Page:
7 years ago, I moved home to Ghana under the pretense of going to teach English. I use the word pretense because I got a job within days of arriving (whom you know!) I knew I couldn’t handle Ghana just on my own; a job would create for me that ready-made community of friends. What I really wanted to do was see if I could be a “been-to.” Someone who had spent years abroad and was returning to live in Ghana again.
Tonight, Facebook sent me memories with some of the pictures from a public reading I gave at the Goethe Institut the night of September 21st, 7 years ago. In the pictures, I am surrounded by my SOS students and several readers and writers who came to hear Mamle Kabu and me. What a joyous occasion that was! I had only been at SOS a few weeks yet my principals allowed me to organize a bus, and several of my students went along to Goethe to hear me read. I remember being so ecstatic. One of my favorite exes was in attendance. I was giddy!
In any case, my time in Ghana was mixed. I returned to the U.S. because I knew I didn’t want to teach and as a result, I felt I needed to not ruin anymore lives. I also returned because upon spending 7 months in Ghana, I suddenly realized that I wanted my American citizenship; the one thing I’d been resisting for almost 16 years. That spring after I returned from Ghana, I was sworn in. I remember thinking: now I can go live in Ghana and never worry about not being able to return. I went on a second tour of Ghana that August in 2012, and this time, I went with no job and I lasted 9 months. I wanted to see if I could be a freelance artist in my home country. The only problem is that, the things that were in the U.S. to keep “starving artists” afloat were not options back home. I couldn’t get Medicaid or Food Stamps or Cash assistance. My family had to be my safety net. They did their best but I couldn’t keep up with the bills in the U.S. while sitting there.
I left Ghana disillusioned and I have not returned since. When I was there if anyone would have told me I’d leave Ghana and never want to return, I’d have told them to shut their face. I was so in love with Ghana when I arrived. The circumstances that led to me dusting the red dirt of my shoes and vowing never to return were quite unfortunate and no one could have predicted them. At the time when it happened though, it seemed like that invisible hand I’d been praying for. I’d fallen in love in a heartbeat and we had made Ghana sweeter for each other. I had changed my return ticket to the U.S. three times and still, I didn’t feel like leaving. Then just like that, after I changed my ticket for the last time, tragedy struck.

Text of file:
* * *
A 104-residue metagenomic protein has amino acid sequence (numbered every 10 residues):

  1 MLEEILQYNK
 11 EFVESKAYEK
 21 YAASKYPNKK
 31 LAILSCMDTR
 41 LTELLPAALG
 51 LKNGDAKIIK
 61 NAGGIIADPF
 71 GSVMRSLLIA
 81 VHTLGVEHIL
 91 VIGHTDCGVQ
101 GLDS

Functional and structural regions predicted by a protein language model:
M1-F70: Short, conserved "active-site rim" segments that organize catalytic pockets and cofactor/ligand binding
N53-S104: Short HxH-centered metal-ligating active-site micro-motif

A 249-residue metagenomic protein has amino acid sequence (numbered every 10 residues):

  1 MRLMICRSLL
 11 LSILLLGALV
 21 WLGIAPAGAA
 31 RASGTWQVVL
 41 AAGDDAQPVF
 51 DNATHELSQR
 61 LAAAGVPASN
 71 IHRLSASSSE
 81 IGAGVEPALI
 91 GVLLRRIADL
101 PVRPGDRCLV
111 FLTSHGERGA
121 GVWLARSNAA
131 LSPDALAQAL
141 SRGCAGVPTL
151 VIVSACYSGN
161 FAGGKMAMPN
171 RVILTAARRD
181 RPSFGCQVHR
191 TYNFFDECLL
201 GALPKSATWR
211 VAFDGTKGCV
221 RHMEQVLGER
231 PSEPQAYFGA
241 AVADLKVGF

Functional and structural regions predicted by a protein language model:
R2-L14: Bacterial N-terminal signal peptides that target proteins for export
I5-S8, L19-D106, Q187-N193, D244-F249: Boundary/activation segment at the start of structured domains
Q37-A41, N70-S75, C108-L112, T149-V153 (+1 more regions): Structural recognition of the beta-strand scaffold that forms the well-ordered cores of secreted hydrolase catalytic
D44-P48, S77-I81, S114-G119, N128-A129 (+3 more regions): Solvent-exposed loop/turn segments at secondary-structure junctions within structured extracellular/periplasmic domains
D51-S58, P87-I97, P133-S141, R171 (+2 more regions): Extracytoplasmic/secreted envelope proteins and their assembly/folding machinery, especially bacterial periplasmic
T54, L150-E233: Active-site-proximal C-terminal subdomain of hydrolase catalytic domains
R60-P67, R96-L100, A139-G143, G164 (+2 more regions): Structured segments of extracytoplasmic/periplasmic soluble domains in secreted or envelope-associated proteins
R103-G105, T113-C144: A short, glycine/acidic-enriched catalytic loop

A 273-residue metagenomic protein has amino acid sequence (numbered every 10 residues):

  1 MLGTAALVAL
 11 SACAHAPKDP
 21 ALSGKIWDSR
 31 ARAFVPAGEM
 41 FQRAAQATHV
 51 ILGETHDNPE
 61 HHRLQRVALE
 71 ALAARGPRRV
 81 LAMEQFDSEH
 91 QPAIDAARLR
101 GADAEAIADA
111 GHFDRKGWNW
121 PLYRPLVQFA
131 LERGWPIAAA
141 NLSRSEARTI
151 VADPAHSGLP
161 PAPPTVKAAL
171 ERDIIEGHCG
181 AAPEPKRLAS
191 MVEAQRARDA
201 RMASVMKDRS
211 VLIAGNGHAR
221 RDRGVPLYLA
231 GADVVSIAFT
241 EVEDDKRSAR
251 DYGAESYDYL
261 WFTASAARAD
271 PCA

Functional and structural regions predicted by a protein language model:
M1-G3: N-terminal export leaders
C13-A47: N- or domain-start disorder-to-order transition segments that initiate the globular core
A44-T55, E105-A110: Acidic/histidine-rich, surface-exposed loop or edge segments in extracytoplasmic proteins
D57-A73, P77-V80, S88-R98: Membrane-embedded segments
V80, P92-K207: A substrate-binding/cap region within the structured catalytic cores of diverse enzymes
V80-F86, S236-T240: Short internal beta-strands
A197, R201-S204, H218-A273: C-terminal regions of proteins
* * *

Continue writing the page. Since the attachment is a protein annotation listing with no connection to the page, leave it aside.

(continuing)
I left Ghana because she had failed me. I think until tonight I hadn’t forgiven her. I was still holding a grudge. Accra took from me one of my greatest loves, and did it without batting an eyelash. I miss home, sometimes a lot, other times, it’s just latent. But tonight I think I finally let go of the grudge. Maybe I will go home again after all.
Tonight when I saw those pictures they reminded me of where I am now, working with a new crop of first year college students. Playing Mother Hen and feeding them with good food and love. The pictures reminded me of why I write, so I sat my behind down and started to write. This afternoon, I sat with a budding writer and asked her to dream big. I told her I think brown women are rarely given the directive to dream big. I said if you had your way, what would you do for J term (the weeks between the end of the Fall semester and the beginning of the Spring one). Go to London! So I said: then go to London! She was so petrified that I told her that and didn’t hold back or ask her how she was going to pay for it. I gave her some directives and I said you have work to do! I sent her on her merry/petrified way. Hopefully petrified enough to get her ass in gear and start fundraising. But as I asked her to send me writing samples, I thought to myself: what have you written recently? Your book is sitting and has been for 6 years. Are you dreaming big? So here I am at least writing some words down. I have the luxury of caring for no one but me and yet somehow I manage to fill my days to the brim without ever plugging in time for writing.
Perhaps I need to dream big and take a walk and write each night. Perhaps I should start small. Lol